y ~ X1 + X2 + X3 + X4 + X5 + X6 + X7 + X8 + X9 + X10 + X11 + X12 + X13 + X14 +
    X15 + X16 + X17 + X18 + X19 + X20,
  family = gaussian(),
  data = dat_gauss,
  prior = hs(global_scale = tau0),
  ### Only for the sake of speed (not recommended in general):
  chains = 2, iter = 500,
  seed = 2052109, QR = TRUE, refresh = 0

Usually, we would now have to check the convergence diagnostics (see, e.g., ?posterior::diagnostics and ?posterior::default_convergence_measures). However, due to the technical reasons for which we reduced chains and iter, we skip this step here.

Variable selection

Now, projpred comes into play.


In projpred, the projection predictive variable selection consists of a search part and an evaluation part. The search part determines the solution path, i.e., the best submodel for each submodel size (the size is the number of predictor terms). The evaluation part determines the predictive performance of the submodels along the solution path.

There are two functions for performing the variable selection: varsel() and cv_varsel(). In contrast to varsel(), cv_varsel() performs a cross-validation (CV) by running the search part with the training data of each CV fold separately (an exception is validate_search = FALSE, see ?cv_varsel and below) and running the evaluation part on the corresponding test set of each CV fold. Because of this CV, cv_varsel() is recommended over varsel(). Thus, we use cv_varsel() here. Nonetheless, running varsel() first can offer a rough idea of the performance of the submodels (after projecting the reference model onto them). A more principled projpred workflow is work under progress.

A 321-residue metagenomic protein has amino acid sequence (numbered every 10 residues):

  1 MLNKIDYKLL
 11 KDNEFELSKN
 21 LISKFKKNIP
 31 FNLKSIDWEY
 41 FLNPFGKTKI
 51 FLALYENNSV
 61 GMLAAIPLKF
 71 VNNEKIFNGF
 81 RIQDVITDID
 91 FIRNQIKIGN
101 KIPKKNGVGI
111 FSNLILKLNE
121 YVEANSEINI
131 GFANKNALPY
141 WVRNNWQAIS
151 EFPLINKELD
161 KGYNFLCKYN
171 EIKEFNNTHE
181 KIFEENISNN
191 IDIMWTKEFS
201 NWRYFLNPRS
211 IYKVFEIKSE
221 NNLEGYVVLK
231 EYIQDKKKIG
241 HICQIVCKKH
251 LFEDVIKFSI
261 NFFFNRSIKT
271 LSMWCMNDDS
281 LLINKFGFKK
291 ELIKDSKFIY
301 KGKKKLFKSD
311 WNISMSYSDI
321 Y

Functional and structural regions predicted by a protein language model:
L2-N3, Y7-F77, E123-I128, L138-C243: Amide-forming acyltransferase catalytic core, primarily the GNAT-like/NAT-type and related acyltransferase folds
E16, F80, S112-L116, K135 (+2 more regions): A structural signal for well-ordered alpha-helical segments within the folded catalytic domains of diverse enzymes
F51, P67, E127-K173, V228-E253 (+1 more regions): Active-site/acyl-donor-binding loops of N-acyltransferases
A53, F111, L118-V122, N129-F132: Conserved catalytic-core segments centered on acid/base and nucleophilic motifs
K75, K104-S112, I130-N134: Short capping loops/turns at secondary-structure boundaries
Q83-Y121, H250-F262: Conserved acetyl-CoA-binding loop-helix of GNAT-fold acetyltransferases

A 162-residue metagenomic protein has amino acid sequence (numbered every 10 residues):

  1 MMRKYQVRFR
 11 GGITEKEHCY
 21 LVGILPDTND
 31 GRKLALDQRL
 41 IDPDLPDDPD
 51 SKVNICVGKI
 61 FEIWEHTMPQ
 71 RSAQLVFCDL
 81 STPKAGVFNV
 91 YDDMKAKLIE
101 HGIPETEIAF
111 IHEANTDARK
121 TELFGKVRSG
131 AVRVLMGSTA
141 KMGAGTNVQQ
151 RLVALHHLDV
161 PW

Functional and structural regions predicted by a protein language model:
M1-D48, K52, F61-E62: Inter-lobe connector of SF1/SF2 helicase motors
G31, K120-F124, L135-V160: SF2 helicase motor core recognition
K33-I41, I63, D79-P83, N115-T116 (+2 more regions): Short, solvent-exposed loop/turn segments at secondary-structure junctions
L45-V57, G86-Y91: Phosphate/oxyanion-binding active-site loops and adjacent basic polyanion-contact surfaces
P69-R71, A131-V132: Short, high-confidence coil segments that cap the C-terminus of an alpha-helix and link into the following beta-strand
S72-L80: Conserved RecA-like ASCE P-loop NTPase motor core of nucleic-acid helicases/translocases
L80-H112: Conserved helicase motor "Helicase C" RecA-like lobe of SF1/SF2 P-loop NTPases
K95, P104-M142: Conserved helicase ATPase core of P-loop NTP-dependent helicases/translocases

Here, we use only some of the available arguments; see the documentation of cv_varsel() for the full list of arguments. By default, cv_varsel() runs a Pareto-smoothed importance sampling (PSIS, see Vehtari, Gelman, and Gabry 2017; Vehtari et al. 2022) leave-one-out (LOO) CV (see argument cv_method) which includes the search in the CV (see argument validate_search). Here, we set argument validate_search to FALSE to obtain rough preliminary results and make this vignette build faster. If possible (in terms of computation time), we recommend using the default of validate_search = TRUE to avoid overfitting in the selection of the submodel size. Here, we also set nclusters_pred to a low value of 20 only to speed up the building of the vignette. By modifying argument nterms_max, we impose a limit on the submodel size up to which the search is continued. Typically, one has to run the variable selection with a large nterms_max first (the default value may not even be large enough) and only after inspecting the results from this first run, one is able to set a reasonable nterms_max in subsequent runs. The value we are using here (9) is based on such a first run (which is not shown here, though).